Wednesday, March 31, 2021

Book Review: The Women of Chateau Lafayette

By Jami Denison

Those who don’t know history are doomed to repeat it. It’s a common phrase, attributed to several 20th century statesmen, including Winston Churchill. But the more one learns about history, the more it seems that humans are doomed to repeat it regardless. 

The Women of Chateau Lafayette is historical fiction author Stephanie Dray’s latest offering, and it may be her broadest and most sweeping work yet. Dray, whose most well-known book might be My Dear Hamilton: A Novel of Eliza Schuyler Hamilton, seems to have been inspired by her research on Alexander Hamilton to delve more deeply into the life of his friend and comrade-in-arms, the Marquis de Lafayette. While he’s credited as one of the founding fathers of liberty in both the United States and France, Lafayette’s wife, Adrienne, may have done just as much as her husband for the cause of freedom. 

The novel centers around two real-life figures and one composite character: Adrienne, whose story begins in 1774; Beatrice Chanler, an Aston by marriage who in 1914 wants America to fight on France’s behalf during World War I; and Marthe Simone, a French woman in 1940 whose life is changed by the Nazi occupation. The women are linked not just by Lafayette’s castle (which eventually Beatrice buys and turns into the orphanage where Marthe grows up and then teaches) but also by Lafayette’s ideals. The structure of the book makes it clear that, throughout history, people have been fighting the same wars: The aristocrats versus the peasants. The believers versus the non-believers. The oppressors versus the oppressed. 

Told in first person and hopping back and forth between centuries and decades, The Women of Chateau Lafayette strives to give a complete picture of each woman, beyond her work in wartime and her relationships. The Lafayettes’ early life in King Louis XVI’s court is portrayed; so is Beatrice’s tumultuous marriage and Marthe’s yearning for her friend Anna. But it’s the wars—the French Revolution and First and Second World Wars—that provide the conflicts that test and mold the women’s characters. As the novel progresses, Dray folds events and people together, so that Beatrice and Marthe are connected by more than the castle.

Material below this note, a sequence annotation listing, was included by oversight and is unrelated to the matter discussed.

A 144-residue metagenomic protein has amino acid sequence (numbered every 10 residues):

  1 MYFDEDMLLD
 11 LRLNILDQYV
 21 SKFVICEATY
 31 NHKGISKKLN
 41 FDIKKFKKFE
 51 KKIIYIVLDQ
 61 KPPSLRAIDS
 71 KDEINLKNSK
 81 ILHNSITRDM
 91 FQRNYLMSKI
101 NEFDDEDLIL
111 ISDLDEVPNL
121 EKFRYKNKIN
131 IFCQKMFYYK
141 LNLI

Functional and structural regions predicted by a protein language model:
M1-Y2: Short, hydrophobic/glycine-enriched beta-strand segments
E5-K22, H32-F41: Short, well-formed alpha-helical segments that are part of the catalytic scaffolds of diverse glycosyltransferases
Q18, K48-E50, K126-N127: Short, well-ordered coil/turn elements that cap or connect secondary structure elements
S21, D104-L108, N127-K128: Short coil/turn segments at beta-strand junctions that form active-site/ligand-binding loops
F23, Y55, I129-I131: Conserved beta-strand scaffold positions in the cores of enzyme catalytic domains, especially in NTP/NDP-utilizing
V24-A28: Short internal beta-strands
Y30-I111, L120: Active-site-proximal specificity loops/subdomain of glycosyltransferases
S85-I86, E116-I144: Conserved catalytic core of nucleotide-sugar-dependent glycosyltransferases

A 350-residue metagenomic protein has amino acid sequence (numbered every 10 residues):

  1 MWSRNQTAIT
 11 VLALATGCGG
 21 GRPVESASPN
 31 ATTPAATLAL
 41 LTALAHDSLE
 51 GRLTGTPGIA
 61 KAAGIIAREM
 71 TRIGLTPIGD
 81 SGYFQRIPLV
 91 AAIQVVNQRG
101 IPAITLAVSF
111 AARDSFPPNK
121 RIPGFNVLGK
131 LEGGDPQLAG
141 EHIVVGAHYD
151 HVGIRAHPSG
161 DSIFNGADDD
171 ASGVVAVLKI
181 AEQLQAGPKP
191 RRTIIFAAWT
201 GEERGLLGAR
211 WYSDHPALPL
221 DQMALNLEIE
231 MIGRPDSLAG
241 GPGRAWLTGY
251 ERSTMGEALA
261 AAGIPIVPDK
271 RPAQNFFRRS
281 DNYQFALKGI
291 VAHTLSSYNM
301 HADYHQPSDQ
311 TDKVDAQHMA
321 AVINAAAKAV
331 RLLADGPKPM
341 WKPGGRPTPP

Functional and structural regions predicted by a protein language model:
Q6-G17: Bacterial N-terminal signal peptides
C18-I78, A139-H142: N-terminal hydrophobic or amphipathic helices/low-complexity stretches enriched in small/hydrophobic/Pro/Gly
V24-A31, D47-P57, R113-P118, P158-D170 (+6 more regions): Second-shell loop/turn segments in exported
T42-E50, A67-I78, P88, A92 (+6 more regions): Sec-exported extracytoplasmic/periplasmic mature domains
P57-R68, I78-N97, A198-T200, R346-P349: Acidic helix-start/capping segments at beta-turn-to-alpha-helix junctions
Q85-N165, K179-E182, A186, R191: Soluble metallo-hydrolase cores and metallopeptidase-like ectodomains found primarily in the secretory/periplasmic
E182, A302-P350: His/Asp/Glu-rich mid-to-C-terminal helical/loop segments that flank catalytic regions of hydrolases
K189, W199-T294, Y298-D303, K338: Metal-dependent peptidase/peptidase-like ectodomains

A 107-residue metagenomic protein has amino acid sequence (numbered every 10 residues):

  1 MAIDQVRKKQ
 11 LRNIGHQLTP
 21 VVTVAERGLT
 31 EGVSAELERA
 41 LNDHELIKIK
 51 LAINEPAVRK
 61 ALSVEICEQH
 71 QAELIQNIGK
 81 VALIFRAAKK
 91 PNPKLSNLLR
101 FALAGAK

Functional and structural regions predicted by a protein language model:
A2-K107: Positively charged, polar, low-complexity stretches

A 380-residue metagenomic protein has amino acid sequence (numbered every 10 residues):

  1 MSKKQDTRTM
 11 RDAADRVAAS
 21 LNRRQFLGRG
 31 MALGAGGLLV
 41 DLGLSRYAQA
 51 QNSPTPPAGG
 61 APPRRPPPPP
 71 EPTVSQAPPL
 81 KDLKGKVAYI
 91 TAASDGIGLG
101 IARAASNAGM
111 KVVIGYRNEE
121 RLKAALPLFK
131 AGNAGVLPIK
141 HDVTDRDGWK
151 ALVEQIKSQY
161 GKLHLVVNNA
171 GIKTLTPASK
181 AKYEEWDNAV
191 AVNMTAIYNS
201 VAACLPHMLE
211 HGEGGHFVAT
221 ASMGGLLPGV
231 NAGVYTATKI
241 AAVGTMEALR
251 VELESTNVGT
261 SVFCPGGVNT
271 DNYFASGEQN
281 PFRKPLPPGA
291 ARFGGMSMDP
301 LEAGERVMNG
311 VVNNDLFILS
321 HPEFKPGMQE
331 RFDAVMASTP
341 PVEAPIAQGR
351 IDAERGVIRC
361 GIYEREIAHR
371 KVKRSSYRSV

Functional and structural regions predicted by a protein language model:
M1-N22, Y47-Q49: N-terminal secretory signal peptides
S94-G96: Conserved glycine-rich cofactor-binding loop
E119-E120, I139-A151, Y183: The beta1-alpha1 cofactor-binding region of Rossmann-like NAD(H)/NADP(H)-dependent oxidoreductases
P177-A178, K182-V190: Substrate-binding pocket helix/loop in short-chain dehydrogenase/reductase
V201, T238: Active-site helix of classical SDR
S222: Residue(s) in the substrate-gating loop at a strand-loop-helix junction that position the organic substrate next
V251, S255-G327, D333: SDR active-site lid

While I’ve been a fan of World War II historical fiction for a while, my knowledge of the French Revolution and World War I is more limited—for the former, basically the Scarlett Johansson movie Marie Antoinette, the musical Les Miserables, and a few lines from Hamilton; for the latter, the assassination of Archduke Ferdinand and the German use of mustard gas. With Dray’s use of first person, I did feel lost several times during Adrienne’s narrative. Readers who are more well-versed in Lafayette’s history and the relationship between the American and French Revolutions will probably enjoy being so completely immersed in Adrienne’s point-of-view. For others like me, who spent World History with a novel in their lap, reading up on the time period and the players before cracking open the book is encouraged. Although Dray wrote an impressive author’s note at the end of the book detailing her research and the decisions she made about what to include and what to change in the story, it’s a coda, not an introduction. 

Another famous saying about history states that behind every great man is a great woman. I’m grateful to authors like Stephanie Dray for telling their stories. Her back list is impressive, and I plan on working my way through it. 

Thanks to Berkley for the book in exchange for an honest review.

More by Stephanie Dray:

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